Characters tend to be either heroic or contemptuously villainous, and there's a distinct white hat/black hat feel to them, made all the more obvious by Rand's unsubtle use of physical attractiveness as a key to character. Perhaps this was the Hollywood screenwriter in her. The heroes are physically attractive while the baddies are ugly. Dagny's brother, James Taggart, the worst sort of pork barrel businessman, is first described as having "a small, petulant mouth, and thin hair clinging to a bald forehead". Dangy's three lovers, by contrast, Copper magnate Francisco D'Anconia, steel foundry owner Hank Reardon, and the inventor and philosopher John Galt, suffer only from being just too heroic, too near to godlike to make entirely believable characters. It's hard to develop empathy with an archetype, and I found only Dagny herself to be truly engaging.

Atlas Shrugged was the last work of fiction that Ayn Rand wrote. I suspect that after this book, and The Fountainhead that preceded it (by 14 years) she no longer needed to worry about money, and she devoted herself to developing her philosophy of "Objectivism" in non-fiction works. I can't say that I found it entirely easy to glean what objectivism was about from the novel alone (Younkins' reader has gone some way to plugging the gap since). Suffice to say that hers is a harsh and elitist philosophy, in which 99% of humanity could at best aspire to be the loyal "common man" represented by Dagny's right hand man, Eddie Willers.

John Galt's credo, and presumably therefore Rand's own, is "I swear by my life and for my love of it that I will never live for the sake of another man, nor ask another man to live for mine." While one may admire the entrepreneurialism, drive and personal responsibility of Rand's entrepreneurs, I do find her blanket condemnation of altruism misplaced. She appears to discourage personal altruism, not just state-backed, taxpayer-funded altruism. Does she condemn the Rockefellers, the Carnegies and now the Buffetts and the Gates for giving much of their fortunes to aid others? Is it not part of our role and our worth as human beings to look after other members of our "tribe"? Certainly, contemporary genetic theory from the likes of Steve Jones seems to suggest so. Credo: we should all be prepared to live a little of our lives for the sake of others.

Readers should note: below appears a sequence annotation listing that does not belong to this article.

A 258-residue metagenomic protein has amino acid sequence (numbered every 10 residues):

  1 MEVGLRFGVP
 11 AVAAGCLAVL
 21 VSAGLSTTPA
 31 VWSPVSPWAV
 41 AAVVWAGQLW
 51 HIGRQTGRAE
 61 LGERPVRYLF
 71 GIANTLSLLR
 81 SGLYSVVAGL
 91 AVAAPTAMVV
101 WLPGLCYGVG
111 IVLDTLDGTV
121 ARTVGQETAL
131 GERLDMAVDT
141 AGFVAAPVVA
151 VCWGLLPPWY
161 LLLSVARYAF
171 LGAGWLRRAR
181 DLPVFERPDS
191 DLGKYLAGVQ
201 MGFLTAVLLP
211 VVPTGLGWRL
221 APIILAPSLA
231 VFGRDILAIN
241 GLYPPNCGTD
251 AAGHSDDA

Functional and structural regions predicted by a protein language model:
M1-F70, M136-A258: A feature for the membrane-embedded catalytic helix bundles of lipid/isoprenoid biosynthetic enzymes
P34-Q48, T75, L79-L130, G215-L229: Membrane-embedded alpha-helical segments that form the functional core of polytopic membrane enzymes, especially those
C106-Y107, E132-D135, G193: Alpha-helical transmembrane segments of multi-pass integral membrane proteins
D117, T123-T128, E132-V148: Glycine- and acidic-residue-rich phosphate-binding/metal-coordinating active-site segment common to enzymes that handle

As far as specifically ebook related comment on this Kindle edition, it's pretty good from what was probably a scan of a printed version, with a singular but oft repeated error that a small amount of proof reading would have fixed: every time the letter "a" follows a capital W, and some other letters too, it too was rendered as a capital. The frequently visited Wayne-Falkland hotel was rendered every time as the "WAy ne-Falkland". Amusing in a way, but distracting.

This is a book I feel sure that I will re-read again in the future, and I may yet read some of Rand's non-fiction. Great work that it is, however, this is not a book that I feel I can award 5 stars, but it's certainly worth reading - even if you don't fully understand, or feel you entirely like, all aspects of Ayn Rand's objectivist philosophy.
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2 of 2 people found the following review helpful
3.0 out of 5 stars Starts well but increasingly becomes little more than a vehicle for a political rant, 30 Oct 2013
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This review is from: Atlas Shrugged (Kindle Edition)